I did it!
A few weeks ago I shared my DIY photo canvas failure – it basically looked like a photo stuck to the front of a canvas. And done poorly at that! Well, I was determined to do it over and get it right this time. I read many of the DIY photo canvas tutorials already out there, but I found two factors that kept most of them from looking like the real thing.
- The photos were simply glued to the front of the canvas; they didn’t wrap around the canvas which is one of the most awesome parts.
- The photos did not have that authentic canvas texture.
These two things really kept most of the DIY versions I saw from looking like the real thing. The photo canvases you can buy look amazing – like genuine works of art. They just happen to be way out of my budget. Even when you find an awesome deal, once you factor in shipping they cost a ton. And of course who wants to get just one? Which means the money adds up even more.
I am super excited to tell you I figured out how to make a DIY photo canvas that is both wrapped and textured like the real thing for only ten bucks each!
*Update: Since creating these first DIY photo canvases, I have created several more in much larger sizes. You can see further tips for creating a DIY photo canvas in any size here.
You will need:
- A Poster Print of your photo – make sure to get a poster print, not a photo enlargement. If given the choice between matte and glossy finish, choose matte. Your photo needs to be at least two inches longer and two inches wider than your canvas.
- A canvas. You can get a blank canvas from the craft supply store or reuse an old painted canvas you no longer want.
- Matte Mode Podge
- A Foam Brush
- Duct Tape
- Scrap of canvas fabric
- Optional – a brayer (This is a helpful little roller for smoothing things you mod-podge).
With your foam brush, spread a layer of Mod-podge all over the front of your canvas. Center your photo on top of the canvas and press it to the canvas with your fingers (or if you have one with the brayer. It turns out this little tool comes in handy way more often than I would have thought – especially for anything involving mod podge. If you think you might want your own brayer, you can use this affiliate link to get your own from Amazon).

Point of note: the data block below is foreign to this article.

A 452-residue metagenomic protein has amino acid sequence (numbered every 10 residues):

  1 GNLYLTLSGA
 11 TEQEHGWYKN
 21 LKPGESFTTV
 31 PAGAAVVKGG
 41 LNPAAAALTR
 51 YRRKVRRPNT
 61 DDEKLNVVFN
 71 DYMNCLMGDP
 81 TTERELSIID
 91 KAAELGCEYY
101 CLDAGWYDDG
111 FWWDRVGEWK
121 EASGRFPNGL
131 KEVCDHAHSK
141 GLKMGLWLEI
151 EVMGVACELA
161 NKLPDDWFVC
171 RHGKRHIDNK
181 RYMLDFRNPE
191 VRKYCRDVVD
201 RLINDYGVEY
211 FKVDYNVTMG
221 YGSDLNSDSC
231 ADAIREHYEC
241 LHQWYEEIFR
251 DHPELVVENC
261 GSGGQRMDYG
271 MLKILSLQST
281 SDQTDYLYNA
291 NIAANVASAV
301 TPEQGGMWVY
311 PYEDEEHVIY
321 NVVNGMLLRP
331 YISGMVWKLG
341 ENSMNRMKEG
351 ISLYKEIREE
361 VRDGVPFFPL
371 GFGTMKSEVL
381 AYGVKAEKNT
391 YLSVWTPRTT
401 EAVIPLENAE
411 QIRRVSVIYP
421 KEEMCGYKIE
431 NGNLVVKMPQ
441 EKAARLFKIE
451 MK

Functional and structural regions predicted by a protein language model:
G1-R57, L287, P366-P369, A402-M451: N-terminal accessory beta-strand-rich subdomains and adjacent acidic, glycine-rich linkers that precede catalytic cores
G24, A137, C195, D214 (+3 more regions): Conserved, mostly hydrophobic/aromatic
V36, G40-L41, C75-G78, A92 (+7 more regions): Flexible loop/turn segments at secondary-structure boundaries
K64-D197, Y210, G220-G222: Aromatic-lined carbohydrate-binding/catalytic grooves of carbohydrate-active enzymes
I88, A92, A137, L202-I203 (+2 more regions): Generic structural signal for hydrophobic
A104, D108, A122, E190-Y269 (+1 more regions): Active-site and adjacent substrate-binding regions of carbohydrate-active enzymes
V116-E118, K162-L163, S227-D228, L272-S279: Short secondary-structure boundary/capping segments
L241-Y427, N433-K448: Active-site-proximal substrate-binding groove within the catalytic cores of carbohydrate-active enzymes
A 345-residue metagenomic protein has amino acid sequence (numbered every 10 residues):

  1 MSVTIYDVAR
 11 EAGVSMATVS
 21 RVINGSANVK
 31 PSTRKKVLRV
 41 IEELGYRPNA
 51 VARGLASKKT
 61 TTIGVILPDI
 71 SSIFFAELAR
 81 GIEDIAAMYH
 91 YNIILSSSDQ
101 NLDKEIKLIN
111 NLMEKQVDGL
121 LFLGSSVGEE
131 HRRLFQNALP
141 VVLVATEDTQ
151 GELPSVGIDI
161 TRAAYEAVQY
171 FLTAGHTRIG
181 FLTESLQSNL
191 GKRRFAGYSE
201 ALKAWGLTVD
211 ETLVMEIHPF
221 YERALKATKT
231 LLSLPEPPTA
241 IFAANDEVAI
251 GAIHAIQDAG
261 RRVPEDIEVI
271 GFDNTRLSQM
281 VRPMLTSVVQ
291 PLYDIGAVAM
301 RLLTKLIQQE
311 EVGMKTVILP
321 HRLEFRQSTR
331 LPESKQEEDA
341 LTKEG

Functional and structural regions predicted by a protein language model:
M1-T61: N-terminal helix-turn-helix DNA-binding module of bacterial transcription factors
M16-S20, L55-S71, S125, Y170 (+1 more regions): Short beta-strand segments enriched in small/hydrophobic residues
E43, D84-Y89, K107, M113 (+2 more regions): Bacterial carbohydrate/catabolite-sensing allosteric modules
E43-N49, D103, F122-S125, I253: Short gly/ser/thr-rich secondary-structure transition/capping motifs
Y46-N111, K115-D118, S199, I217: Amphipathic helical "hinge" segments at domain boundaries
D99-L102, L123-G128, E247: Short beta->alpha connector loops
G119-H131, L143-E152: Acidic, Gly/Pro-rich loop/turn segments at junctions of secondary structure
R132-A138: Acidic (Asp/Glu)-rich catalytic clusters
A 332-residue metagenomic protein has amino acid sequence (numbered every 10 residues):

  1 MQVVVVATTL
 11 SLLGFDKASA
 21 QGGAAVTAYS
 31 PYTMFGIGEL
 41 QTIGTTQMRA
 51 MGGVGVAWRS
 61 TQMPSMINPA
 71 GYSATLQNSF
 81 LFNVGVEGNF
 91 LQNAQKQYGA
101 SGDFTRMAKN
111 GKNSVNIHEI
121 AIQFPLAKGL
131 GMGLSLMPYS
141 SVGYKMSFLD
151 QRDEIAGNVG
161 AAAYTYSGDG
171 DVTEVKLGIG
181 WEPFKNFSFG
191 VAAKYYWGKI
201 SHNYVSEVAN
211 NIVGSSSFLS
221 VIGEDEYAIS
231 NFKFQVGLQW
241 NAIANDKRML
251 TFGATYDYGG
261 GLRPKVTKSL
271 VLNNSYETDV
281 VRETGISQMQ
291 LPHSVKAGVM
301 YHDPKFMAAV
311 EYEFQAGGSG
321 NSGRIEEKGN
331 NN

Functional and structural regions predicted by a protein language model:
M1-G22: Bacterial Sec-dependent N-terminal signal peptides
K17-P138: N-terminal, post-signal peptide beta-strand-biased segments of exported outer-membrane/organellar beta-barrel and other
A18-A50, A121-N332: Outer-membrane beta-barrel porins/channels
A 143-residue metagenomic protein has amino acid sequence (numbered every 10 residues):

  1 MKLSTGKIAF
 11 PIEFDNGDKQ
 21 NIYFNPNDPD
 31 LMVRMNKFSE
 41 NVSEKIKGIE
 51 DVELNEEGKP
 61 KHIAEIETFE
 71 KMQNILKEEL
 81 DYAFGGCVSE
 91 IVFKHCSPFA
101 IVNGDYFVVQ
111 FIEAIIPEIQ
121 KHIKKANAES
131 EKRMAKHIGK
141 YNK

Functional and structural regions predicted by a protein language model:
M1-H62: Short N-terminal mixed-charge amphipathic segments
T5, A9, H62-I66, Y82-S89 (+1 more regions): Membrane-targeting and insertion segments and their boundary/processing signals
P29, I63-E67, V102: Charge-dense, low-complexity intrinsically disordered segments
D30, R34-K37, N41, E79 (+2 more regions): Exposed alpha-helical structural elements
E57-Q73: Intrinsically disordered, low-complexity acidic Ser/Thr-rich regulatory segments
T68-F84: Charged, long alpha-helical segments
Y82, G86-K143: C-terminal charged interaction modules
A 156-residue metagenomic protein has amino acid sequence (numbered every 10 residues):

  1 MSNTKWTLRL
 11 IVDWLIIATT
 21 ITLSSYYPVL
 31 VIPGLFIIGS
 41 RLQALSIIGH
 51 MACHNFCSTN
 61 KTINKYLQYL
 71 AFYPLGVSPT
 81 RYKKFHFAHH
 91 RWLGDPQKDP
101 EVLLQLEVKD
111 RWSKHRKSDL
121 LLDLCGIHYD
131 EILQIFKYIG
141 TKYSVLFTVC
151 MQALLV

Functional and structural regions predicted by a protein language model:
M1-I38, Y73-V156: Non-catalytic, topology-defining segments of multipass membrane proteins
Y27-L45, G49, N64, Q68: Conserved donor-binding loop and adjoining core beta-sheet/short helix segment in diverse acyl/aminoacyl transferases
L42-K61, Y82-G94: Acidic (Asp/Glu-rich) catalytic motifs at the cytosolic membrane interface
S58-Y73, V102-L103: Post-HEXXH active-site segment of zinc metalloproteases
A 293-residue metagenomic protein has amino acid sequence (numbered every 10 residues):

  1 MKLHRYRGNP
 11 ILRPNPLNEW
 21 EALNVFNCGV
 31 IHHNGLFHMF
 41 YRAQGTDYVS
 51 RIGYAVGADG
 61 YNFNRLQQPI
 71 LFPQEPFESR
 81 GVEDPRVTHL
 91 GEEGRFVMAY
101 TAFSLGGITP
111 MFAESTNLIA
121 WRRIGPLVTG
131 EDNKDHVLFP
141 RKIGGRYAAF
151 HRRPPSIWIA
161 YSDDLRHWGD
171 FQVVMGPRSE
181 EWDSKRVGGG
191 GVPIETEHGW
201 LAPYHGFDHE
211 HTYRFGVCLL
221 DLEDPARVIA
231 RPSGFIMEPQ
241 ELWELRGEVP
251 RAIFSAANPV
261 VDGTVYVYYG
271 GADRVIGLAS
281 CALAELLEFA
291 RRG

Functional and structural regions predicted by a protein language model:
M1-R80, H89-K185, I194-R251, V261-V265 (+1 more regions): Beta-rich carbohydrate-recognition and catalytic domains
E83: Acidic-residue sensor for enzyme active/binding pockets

Turn the canvas over and press along the underside of the canvas to make sure the photo is adhered. Let the mod podge dry thoroughly and then use your fingers to wrap your photo around the edges of the canvas. Sharpen the creases with your fingers.
With your foam brush, brush mod podge onto one of the canvas sides. Fold the photo up and duct tape it to the back of the canvas one side at a time. When you come to the corners, simply fold the corner in similar to if you were wrapping a present. You now have your wrapped photo canvas. Phase one complete!
Now if you choose, you can stop right here. It actually looks pretty cool just like this and I almost stopped at this point myself. My canvas was looking really good and I was afraid of messing it up. But, since my goal for the year is to not be afraid of failure, I decided to go for it and add texture.
To add real canvas texture to your photo canvas: use your foam brush to brush a thin layer of mod podge onto the front of your canvas. As quickly as possible, press your fabric onto the top of your canvas. Either smooth it with your brayer or your fingers for a few seconds and then remove the fabric. I used a scrap of canvas fabric; drop cloth would also work well. Just know, that once your fabric has been in the mod podge, you won’t be able to use it for anything else. Once you remove the fabric, if there are any little fuzzies or threads on your photo canvas, carefully remove them with tweezers. I found it to be easiest to allow the front of the photo to dry and then do each of the sides separately.
Once the mod podge has fully dried, if you aren’t really happy with how it looks, you can simply brush on another thin layer of mod podge and repeat the process. I am a total perfectionist so I ended up redoing this part about three times. The first two times, I missed a few areas when pressing the fabric.
And now you have a just-like-the-real-thing, fool-your-own-mama knock-off wrapped photo canvas!
And if you aren’t sure if you want to go for the texture or not, here is a comparison of two canvases. One that has already been textured and one that hasn’t.
I made these canvases for a particular spot so I used 11 x 14 poster prints and 9 x 12 canvases. I can’t wait to make a really huge canvas using this method. And if you are really looking to get some bang for your buck, you can save by reusing the canvas from an old painting you no longer want (like I did on my first failed attempt at this). And be sure to look for deals on your poster prints – online photo printing stores often run sales up to 50% off.
I am so excited I was able to turn my failure into a resounding success! So who is ready to give this a try? Be sure to check out my failure too for lots of tips on what not to do and this update for answers to frequently asked questions and more tips for making your own large scale DIY photo canvas.